When the flag lateMediaSupport is set as passthru, the Late Media INVITE/re-INVITE received on that leg is relayed to the other leg.

Note

The SBC SWe Cloud does not support Late Media pass-through calls over GW-GW.

ANAT Support

Alternative Network Address Types (ANAT) semantics for the SDP grouping framework allows the expression of alternative network addresses (e.g. different IP versions) for a particular media stream. This ability is useful in environments with both IPv4-only hosts and IPv6-only hosts.

The SBC supports ANAT formatting within the SDP offer to facilitate both an IPv4 and IPv6 address types. In addition, the SBC allows a configured address type preference whereby the user can configure which IP version takes precedence when multiple IP version types are supported. If the SBC receives an ANAT offer and only a single IP version is supported on the received interface, that IP version is used regardless of the configured IP version type preference. See sipTrunkGroup media - CLI or SIP Trunk Group - Media for configuration details.

ICE-Lite Support

Overview

Interactive Connectivity Establishment (ICE) is a protocol for Network Address Translator (NAT) traversal for multimedia sessions established with the offer/answer model. ICE uses the Session Traversal Utilities for NAT (STUN) protocol and its extension Traversal Using Relay NAT (TURN). ICE uses STUN and TURN servers to overcome network address translation issues that can occur when an endpoint is situated behind a NAT device. ICE solves the NAT issues for media streams. Support of the ICE specification is required by WebRTC (WRTC) endpoints.

The SBC is capable of acting as an ICE-Lite agent to allow the WRTC endpoints to connect to the existing VoIP network through the SBC using the DTLS-SRTP protocol. While acting as an ICE-Lite endpoint, the SBC interconnects with endpoints that have either ICE-Lite or full-ICE implementations. ICE-Lite is a lite version of the ICE protocol, which is defined to exchange media with each other. The interconnect with ICE-Lite end points is only for the purpose of IPv4 to IPv6 inter-working and no NAT traversal procedures are supported for ICE-Lite to ICE-Lite.

SBC implementation for ICE can be used with endpoints that are connected to the SBC through Sonus WRTC gateway and also WRTC endpoints connected from a third-party WRTC Gateway thereby presenting ICE in their SDP.

As SBC is not required to act as an ICE client (it is not located behind a NAT in current deployment models), the initial support for ICE is limited to the SBC acting as an ICE-Lite endpoint.

ICE-Lite key points:

STUN message processing:

    • Decoding received messages on media port
    • Validating the received messages
    • Authenticating the received messages
    • Encoding outgoing STUN Response messages and sending on allocated media port
    • Encrypting outgoing STUN as per the configured username/password

Reachable IP address:  an ICE-Lite agent has a reachable public IP address and can work with other agents that use ICE and are behind the NAT.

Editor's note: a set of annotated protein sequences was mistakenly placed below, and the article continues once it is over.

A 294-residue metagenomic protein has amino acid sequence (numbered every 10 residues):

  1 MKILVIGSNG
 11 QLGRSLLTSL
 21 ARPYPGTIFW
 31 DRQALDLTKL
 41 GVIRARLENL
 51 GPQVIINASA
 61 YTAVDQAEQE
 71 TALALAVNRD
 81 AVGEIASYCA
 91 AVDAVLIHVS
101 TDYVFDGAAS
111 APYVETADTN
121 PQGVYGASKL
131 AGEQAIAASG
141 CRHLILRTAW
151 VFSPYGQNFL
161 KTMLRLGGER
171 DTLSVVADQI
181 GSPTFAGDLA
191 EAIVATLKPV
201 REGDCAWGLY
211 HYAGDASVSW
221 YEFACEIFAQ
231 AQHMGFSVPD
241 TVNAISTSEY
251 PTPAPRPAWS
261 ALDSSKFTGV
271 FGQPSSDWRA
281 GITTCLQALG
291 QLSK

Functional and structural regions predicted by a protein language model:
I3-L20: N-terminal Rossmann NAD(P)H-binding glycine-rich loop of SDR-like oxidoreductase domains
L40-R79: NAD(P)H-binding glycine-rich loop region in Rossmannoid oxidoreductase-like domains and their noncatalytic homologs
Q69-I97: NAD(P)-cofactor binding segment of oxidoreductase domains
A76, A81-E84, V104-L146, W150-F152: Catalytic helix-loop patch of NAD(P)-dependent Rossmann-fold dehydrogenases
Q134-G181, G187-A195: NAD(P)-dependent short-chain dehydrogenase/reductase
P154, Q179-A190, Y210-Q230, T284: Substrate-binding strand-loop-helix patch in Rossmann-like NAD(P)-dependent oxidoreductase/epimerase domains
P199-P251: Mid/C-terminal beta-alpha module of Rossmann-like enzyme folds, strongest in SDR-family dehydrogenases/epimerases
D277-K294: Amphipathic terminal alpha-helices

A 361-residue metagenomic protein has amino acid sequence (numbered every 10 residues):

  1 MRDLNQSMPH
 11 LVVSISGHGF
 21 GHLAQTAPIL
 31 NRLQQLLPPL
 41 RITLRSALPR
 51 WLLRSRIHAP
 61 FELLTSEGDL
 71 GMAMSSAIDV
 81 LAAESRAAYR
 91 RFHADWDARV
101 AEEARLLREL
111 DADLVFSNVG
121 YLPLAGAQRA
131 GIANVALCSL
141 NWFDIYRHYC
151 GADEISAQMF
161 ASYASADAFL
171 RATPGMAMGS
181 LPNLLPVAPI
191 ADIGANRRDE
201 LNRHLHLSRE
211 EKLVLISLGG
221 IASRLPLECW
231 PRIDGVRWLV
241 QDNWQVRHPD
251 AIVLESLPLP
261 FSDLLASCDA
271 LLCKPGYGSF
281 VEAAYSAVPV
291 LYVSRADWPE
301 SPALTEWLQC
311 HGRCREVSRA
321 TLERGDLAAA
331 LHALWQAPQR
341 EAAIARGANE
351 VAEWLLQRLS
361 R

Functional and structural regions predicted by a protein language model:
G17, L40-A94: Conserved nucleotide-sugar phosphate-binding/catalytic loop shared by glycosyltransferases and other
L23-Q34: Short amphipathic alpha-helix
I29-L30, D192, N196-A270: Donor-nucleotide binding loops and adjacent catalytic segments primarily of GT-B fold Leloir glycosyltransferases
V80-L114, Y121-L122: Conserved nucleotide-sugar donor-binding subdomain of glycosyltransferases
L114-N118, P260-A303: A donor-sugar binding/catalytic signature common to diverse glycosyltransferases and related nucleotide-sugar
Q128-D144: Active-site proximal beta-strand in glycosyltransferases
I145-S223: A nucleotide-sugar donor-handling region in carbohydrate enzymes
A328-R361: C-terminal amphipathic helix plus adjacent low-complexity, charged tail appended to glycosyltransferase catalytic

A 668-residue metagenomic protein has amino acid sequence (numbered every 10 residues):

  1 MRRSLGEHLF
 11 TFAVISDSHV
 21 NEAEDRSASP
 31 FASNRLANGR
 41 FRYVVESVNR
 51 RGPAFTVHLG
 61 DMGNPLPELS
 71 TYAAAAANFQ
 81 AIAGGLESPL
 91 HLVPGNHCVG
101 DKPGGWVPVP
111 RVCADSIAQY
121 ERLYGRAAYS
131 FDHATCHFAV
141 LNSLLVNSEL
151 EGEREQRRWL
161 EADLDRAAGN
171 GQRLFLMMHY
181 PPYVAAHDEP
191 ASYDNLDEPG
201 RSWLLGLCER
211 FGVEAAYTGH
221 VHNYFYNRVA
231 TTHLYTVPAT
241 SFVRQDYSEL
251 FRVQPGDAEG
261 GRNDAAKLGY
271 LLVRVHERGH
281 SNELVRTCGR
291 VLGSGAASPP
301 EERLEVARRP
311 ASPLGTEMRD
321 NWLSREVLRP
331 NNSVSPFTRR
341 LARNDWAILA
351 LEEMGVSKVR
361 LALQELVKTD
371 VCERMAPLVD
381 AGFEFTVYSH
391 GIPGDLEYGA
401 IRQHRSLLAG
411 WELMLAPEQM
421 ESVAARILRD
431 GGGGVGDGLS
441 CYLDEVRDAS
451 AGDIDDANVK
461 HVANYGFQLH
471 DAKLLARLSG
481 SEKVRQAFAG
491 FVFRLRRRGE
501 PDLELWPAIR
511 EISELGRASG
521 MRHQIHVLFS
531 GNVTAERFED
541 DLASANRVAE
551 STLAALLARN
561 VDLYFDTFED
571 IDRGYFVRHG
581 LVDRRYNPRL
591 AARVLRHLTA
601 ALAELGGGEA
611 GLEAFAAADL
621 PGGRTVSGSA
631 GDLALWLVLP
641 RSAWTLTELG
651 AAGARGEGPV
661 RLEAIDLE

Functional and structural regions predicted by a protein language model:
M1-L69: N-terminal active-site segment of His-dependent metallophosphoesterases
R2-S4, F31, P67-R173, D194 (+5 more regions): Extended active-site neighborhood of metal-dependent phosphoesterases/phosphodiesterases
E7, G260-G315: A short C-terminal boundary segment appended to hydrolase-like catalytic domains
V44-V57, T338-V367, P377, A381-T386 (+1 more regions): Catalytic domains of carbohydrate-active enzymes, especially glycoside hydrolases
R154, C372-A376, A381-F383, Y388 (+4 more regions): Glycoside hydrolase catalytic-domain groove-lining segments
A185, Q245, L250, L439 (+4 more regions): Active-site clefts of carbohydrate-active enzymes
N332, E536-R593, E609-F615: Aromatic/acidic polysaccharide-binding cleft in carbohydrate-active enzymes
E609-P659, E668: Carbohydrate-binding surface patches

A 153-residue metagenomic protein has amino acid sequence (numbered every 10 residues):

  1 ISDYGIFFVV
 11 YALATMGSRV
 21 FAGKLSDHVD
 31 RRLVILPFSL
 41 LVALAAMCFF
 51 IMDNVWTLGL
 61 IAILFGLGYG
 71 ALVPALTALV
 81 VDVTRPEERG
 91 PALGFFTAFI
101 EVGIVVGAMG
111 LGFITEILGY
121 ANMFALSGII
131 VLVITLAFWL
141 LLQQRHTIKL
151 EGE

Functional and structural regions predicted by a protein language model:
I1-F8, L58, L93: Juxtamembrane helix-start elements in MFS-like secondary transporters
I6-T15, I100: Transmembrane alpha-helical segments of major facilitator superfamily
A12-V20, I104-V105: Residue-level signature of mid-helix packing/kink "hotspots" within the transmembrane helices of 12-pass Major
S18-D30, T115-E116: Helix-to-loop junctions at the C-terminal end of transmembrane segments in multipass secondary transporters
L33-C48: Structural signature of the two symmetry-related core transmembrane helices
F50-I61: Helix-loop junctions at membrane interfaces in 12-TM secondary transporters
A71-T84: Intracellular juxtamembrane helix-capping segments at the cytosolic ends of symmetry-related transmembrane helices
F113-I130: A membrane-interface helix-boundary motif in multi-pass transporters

ICE-Lite Implementation

The ICE-Lite procedure starts with the offerer discovering all the IP port where it is reachable. These are known as local “candidates”. The “candidates” can be any or all of the following:

  • Host candidates (Local IP port)
  • Server Reflexive Candidates (External IP port allocated by NAT)
  • Relay candidates (IP port on a media relay)

STUN is used to discover the Server Reflexive and Peer reflexive addresses on the NAT and TURN is used to discover the Relay candidates on the TURN relay. After the local candidates are discovered, the offerer (Full ICE Agent) sends them in the session description protocol (SDP) offer to the remote endpoints. The remote end point (SBC) discovers its own local candidates (which are only host candidates) and sends in the answer SDP to the offerer.

Once the offer/answer exchange is completed, Full ICE Agent takes the role of ICE controlling agent and performs connectivity check between the candidate pairs (from local candidate to remote candidate) by sending the STUN messages. SBC acts as controlled agent and responds to the STUN requests. Based on the success/failure of the connectivity check, a candidate pair is selected by the controlling agent to exchange the media and it sends a connectivity check on the selected pair with USE-CANDIDATE attribute to let the controlled agent know about the selected pair. The connectivity check may lead to the discovery of new local candidates due to the presence of Restricted or Symmetric NAT. These local candidates are also included in the procedure and are known as “Peer Reflexive Addresses”. SBC being a controlled ICE-Lite agent cuts thru the media after receiving USE-CANDIDATE on all components of the media stream (for example, if RTP and RTCP are required for a stream then media is only cut-through when USE-CANDIDATE is received for both RTP and RTCP).

The controlling agent sends an updated offer by using the selected local candidate in the default IP port of the media line and controlled agent (SBC) respond by sending its local candidate in the default IP port of the media line to complete the ICE-Lite procedure. The Ice-lite procedure can be restarted by the Full ice agent using ICE Restart procedures, if the Media ports changed during a call.

 

Bundling of Streams